Posted: October 04, 2013
The futurist: A look at teens—past, present and future
Snapshots from 1994, 2014 and 2034By Thomas Frey
How quickly we forget. Events of 20 years ago seem like a distant memory, but 1994 was the year when Nelson Mandela was elected President of South Africa, O.J. Simpson was arrested for killing his wife, huge massacres were happening in Rwanda and Sarajevo, and China got its first connection to the Internet.
Bill Clinton was president; the Academy Award for Best Picture went to Forrest Gump; and the world’s population reached 5.6 billion.
To put this year into perspective, this was before the Monica Lewinsky scandal (she was hired by the White House in 1995), before the Oklahoma City bombing (1995), and before the death of Princess Diana (1997).
It was also after the fall of the Berlin Wall (1989), after the Persian Gulf War (1991), after the Rodney King incident (1991), and after the Branch Davidian catastrophe in Waco, Texas (1993).
But most teen-agers weren’t talking about world affairs. Instead, they were far more interested in getting their driver’s license; listening to the music of Madonna, New Kids on the Block, Celine Dion, Coolio, or Prince; or going to the latest Jim Carrey movie.
More telling for these teen-agers was what they didn’t have yet. They didn’t have the Internet, email, smart phones, search engines, social networking, Sony Playstation, Apple iPods, or downloadable anything. Music, movies, and information came on CDs, cassettes, VHS, in cartridges, or in printed form.
But here’s one crazy detail you may not have considered. Many of the teens of 1994 are now the parents of teenagers in 2014. This is the group tasked with reinventing the rules of childhood in terms of screen time, cellphone curfews, social networking etiquette and more. But we’re just getting started.
In looking at generational changes, it’s important to put everything into context – what things have changed and what has stayed the same.
I’ve chosen to frame this discussion around middle class teenagers in the U.S., an influential, trend-setting segment of American society. Experiences differ greatly depending on economic status, cultural upbringing, community, location, and family structure, so this is not intended to be an all-encompassing look at teenage life, just snapshots of generational differences.
Changing Levels of Awareness
1994 – Heady issues for teens were Kurt Cobain’s suicide or watching a Jerry Springer interview with Lorena Bobbitt who was found not guilty for reasons of insanity for cutting off her husband John’s penis.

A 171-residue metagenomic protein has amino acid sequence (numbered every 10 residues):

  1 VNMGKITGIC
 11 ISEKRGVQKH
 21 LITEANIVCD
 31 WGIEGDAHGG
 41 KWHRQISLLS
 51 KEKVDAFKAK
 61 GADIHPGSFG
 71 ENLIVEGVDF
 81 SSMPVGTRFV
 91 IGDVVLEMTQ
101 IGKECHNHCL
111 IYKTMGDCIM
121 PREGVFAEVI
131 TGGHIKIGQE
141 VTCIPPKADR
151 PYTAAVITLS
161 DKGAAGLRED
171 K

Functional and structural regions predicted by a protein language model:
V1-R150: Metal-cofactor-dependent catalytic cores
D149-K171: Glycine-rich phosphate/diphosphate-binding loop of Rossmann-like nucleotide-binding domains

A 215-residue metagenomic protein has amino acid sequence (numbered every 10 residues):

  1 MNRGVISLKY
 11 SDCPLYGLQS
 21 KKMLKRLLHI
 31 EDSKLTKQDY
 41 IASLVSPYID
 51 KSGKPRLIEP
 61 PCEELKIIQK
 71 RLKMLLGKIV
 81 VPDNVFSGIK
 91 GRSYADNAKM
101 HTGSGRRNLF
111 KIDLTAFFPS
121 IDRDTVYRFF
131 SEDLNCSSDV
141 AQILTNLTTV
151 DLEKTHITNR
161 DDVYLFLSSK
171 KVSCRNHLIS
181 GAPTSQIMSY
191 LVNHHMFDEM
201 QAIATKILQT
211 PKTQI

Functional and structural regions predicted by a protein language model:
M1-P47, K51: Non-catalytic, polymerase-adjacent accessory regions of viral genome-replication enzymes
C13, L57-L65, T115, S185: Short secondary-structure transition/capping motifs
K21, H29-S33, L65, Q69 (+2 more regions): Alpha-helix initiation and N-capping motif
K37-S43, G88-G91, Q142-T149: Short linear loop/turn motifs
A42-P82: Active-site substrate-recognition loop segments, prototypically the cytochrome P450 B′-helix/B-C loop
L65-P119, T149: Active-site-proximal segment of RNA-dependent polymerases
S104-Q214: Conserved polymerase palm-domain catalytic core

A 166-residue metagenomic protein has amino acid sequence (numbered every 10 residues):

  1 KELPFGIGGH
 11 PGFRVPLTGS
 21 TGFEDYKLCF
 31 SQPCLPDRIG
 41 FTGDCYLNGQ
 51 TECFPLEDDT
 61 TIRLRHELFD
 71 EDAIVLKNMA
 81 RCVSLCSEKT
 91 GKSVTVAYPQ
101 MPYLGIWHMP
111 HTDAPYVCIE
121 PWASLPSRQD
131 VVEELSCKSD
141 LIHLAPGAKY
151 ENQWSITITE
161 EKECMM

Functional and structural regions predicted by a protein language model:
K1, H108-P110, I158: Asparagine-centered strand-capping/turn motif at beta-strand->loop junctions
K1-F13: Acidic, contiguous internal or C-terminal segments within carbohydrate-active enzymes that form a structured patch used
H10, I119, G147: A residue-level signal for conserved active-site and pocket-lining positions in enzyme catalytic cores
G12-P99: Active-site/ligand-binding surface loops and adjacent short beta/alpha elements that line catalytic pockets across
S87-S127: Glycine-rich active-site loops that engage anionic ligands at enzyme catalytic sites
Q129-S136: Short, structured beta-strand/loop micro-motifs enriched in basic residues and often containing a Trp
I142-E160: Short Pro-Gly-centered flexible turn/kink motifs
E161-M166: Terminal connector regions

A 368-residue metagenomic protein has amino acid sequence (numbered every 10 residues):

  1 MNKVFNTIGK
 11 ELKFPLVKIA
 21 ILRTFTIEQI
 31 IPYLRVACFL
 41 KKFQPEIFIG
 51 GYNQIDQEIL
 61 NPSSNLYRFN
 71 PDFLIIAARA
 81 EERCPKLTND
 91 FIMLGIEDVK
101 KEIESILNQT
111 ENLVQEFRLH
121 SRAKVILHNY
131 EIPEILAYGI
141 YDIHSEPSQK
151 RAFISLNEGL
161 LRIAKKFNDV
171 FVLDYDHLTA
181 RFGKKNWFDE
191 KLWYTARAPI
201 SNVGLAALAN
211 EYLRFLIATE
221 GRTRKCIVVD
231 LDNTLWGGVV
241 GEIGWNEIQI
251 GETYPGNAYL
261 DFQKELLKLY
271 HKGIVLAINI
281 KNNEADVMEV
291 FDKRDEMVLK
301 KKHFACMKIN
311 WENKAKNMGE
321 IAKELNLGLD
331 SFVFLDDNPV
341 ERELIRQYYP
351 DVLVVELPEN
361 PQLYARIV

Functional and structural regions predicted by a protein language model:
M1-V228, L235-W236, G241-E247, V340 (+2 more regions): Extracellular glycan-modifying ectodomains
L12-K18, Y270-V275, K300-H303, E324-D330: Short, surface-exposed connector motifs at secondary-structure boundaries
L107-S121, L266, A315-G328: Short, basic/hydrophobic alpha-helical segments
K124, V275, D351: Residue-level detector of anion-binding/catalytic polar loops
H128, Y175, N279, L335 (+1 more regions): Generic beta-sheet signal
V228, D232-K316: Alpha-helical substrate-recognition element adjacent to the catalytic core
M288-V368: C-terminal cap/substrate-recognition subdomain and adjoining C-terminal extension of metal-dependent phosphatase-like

They were largely unaware of mass genocides happening in Rwanda and Sarajevo, because worldwide news coverage was still quite limited.
2014 – News has a way of finding you. Important topics have a way of entering conversations on Reddit, Facebook, Twitter, Pinterest, and Skype.
The most influential sources of news for teens are humor-based shows like Saturday Night Live’s Weekend Update, The Daily Show, or The Colbert Report.
2034 – Anticipatory computing will make news very niched and nuanced, and focused on topics important to the individual.
Every choice a teen makes online will help define and redefine what information will enter into their own hyper-individualized newsfeeds.
Listening to Music
1994 – Music has a way of defining who we are and what we deem important. This was a year of big transition in the format of music as we began switching from cassettes to CDs. By 1993, annual shipments of CD players had reached 5 million, up 21 percent from the year before, while cassette player shipments had dropped 7% to approximately 3.4 million.
As a percentage of income, music was expensive and, at most, teens had access to a few thousand songs in their personal libraries. Purchasing music required a trip to Wal-Mart or the local record shop to find the latest hits.
Thomas Frey is the executive director and senior futurist at the DaVinci Institute and currently Google’s top-rated futurist speaker. At the Institute, he has developed original research studies, enabling him to speak on unusual topics, translating trends into unique opportunities. Tom continually pushes the envelope of understanding, creating fascinating images of the world to come. His talks on futurist topics have captivated people ranging from high level of government officials to executives in Fortune 500 companies including NASA, IBM, AT&T, Hewlett-Packard, Unilever, GE, Blackmont Capital, Lucent Technologies, First Data, Boeing, Ford Motor Company, Qwest, Allied Signal, Hunter Douglas, Direct TV, Capital One, National Association of Federal Credit Unions, STAMATS, Bell Canada, American Chemical Society, Times of India, Leaders in Dubai, and many more. Before launching the DaVinci Institute, Tom spent 15 years at IBM as an engineer and designer where he received over 270 awards, more than any other IBM engineer.